You might be a fresh addition to the team, but you still know how to impress a senior PM with well-coordinated plans and schedules. You know your way around project progress and data reports, too.
But how about writing a resume? You may still have questions about things like skills and certifications.
We’ve been helping people advance their positions in project management for years, and we have some top resume tips to share with you! Check out these three junior project manager resume samples for some guidance.
Junior Project Manager Resume
Clean Junior Project Manager Resume
Modern Junior Project Manager Resume
What Matters Most: Your Skills & Work History
Some junior project managers worry about how to make their skills section look complete, but if this is you, don’t worry. You might be more qualified than you realize!
Look closely at the job requirements and search for anything you can do. You might have more skills than you thought, and simply need to articulate them better. Generic terms like “project management programs” aren’t too impressive, but specifics like Marketo and Bing Ads are.
Just make sure that anything you list (including soft skills) clearly relates to your field. Check out these samples:
9 best junior project manager skills
- Data Reporting
- Google Ads
- Bing Ads
- Facebook Pixel
- MS PowerPoint
Sample junior project manager work experience bullet points
Your work experience shows that you know how to turn knowledge into action! Recruiters need to get a nice, quick snapshot of your biggest achievements to know you can help drive a project to its successful end.
Make sure you describe each of your bullet points concisely and show that you’re eager to learn and grow. Your accomplishments should be highly relevant and easy to follow.
You’ll also need to back up your claims with data to build credibility. Sometimes metrics can be tricky if you’re new to your profession, but you can look for things like productivity rates or percentages that tie in nicely.
Here are a few samples from our resume examples:
- Tracked and analyzed 114 marketing projects and presented data to senior marketing directors, resulting in a 16% increase in productivity
- Managed 60%+ projects assigned to the internal and external marketing departments
- Forecasted project revenue recognition against anticipated completion dates, empowering marketing team to exceed expectations by 12%
- Implemented and communicated 34 project updates to stakeholders and directors
Top 5 Tips for Your Junior Project Manager Resume
- Keep it classy
- Your resume template, we mean. You want to come across as well put together and professional, so avoid overly flashy colors or strange fonts. Stick with clean, readable text and minimalistic color usage that speaks to your professionalism, even in a junior role.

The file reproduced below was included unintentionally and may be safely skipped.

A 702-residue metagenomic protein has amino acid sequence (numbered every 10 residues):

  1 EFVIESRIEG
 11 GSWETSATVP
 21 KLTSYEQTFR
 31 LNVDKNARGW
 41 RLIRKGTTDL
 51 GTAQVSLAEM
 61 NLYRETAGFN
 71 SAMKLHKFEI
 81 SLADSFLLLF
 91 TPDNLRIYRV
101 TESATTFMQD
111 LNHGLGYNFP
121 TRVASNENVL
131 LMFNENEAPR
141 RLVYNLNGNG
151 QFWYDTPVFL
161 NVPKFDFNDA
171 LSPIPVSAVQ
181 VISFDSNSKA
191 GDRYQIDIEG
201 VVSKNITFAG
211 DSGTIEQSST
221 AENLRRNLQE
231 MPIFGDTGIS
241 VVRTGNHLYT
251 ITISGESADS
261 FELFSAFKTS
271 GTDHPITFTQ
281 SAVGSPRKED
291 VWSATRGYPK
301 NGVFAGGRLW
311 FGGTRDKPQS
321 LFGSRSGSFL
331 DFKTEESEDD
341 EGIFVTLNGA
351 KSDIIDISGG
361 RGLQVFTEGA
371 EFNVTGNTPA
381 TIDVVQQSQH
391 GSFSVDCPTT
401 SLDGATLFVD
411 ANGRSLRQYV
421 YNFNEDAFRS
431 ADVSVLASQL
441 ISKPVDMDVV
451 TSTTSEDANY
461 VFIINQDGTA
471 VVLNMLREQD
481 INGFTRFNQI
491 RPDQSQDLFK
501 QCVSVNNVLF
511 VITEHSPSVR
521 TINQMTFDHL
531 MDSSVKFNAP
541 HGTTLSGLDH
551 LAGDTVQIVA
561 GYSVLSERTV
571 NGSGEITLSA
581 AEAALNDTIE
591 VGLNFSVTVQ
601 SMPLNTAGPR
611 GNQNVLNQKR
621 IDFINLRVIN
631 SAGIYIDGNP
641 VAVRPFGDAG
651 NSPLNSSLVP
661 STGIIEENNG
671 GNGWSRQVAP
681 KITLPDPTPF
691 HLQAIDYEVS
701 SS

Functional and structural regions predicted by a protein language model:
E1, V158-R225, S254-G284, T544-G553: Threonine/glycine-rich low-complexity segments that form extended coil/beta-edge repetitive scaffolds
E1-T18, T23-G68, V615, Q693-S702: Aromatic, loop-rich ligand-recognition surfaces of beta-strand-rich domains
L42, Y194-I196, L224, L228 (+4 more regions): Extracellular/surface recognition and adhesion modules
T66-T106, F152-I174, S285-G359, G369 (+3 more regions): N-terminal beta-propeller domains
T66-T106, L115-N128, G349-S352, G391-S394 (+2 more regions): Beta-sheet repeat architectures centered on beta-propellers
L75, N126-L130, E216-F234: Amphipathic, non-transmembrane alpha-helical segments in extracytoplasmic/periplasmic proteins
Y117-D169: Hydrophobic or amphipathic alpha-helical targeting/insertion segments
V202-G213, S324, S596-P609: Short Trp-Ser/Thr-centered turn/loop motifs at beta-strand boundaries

- Show your certs
- You definitely don’t want to leave credentials like a Professional Certificate in Digital Marketing (PCDM) out of your resume! Make sure you include any other training certificates or independent courses that relate to project management, too, especially if it’s mentioned in the job ad.
- Nix the objective statement
- If you have enough experience via previous employers, internships, or even volunteer initiatives that tie in with junior project management, you probably don’t need one. If you include a resume objective, it should add fresh value that bolsters your qualification for the job role.
- Revisit the job ad
- When in doubt, always refer back to the job description! If you’re drawing a blank when it comes to hard vs. soft skills or which part of your experience to emphasize, match your angle, such as your chops in Asana, to what the project manager job requirements ask for, like managing teams via Asana.
- Don’t forget to proofread
- If your job history is looking a bit “airy,” then any mistakes or typos are bound to stand out all the more. Show your attention to detail and seriousness about the job by checking your resume as needed.
You bet! Taking that extra step to ensure you’re aligning as closely as possible with the individual job description is worth the time. Make it easy on yourself by looking for keywords or special skills, like negotiation, having a PMP certificate, or knowledge of Agile methodologies, that you can reflect in your resume.
Stick with one page, and if you’re coming up short, consider adding internships or personal and academic projects that show you using your skills to complete the project lifecycle!
We’re sure you can find plenty: even volunteer projects could connect with the junior project manager role if you take the right angle with it and focus on skills that transfer well. If all else fails, opt for a resume format that makes your qualifications look fuller!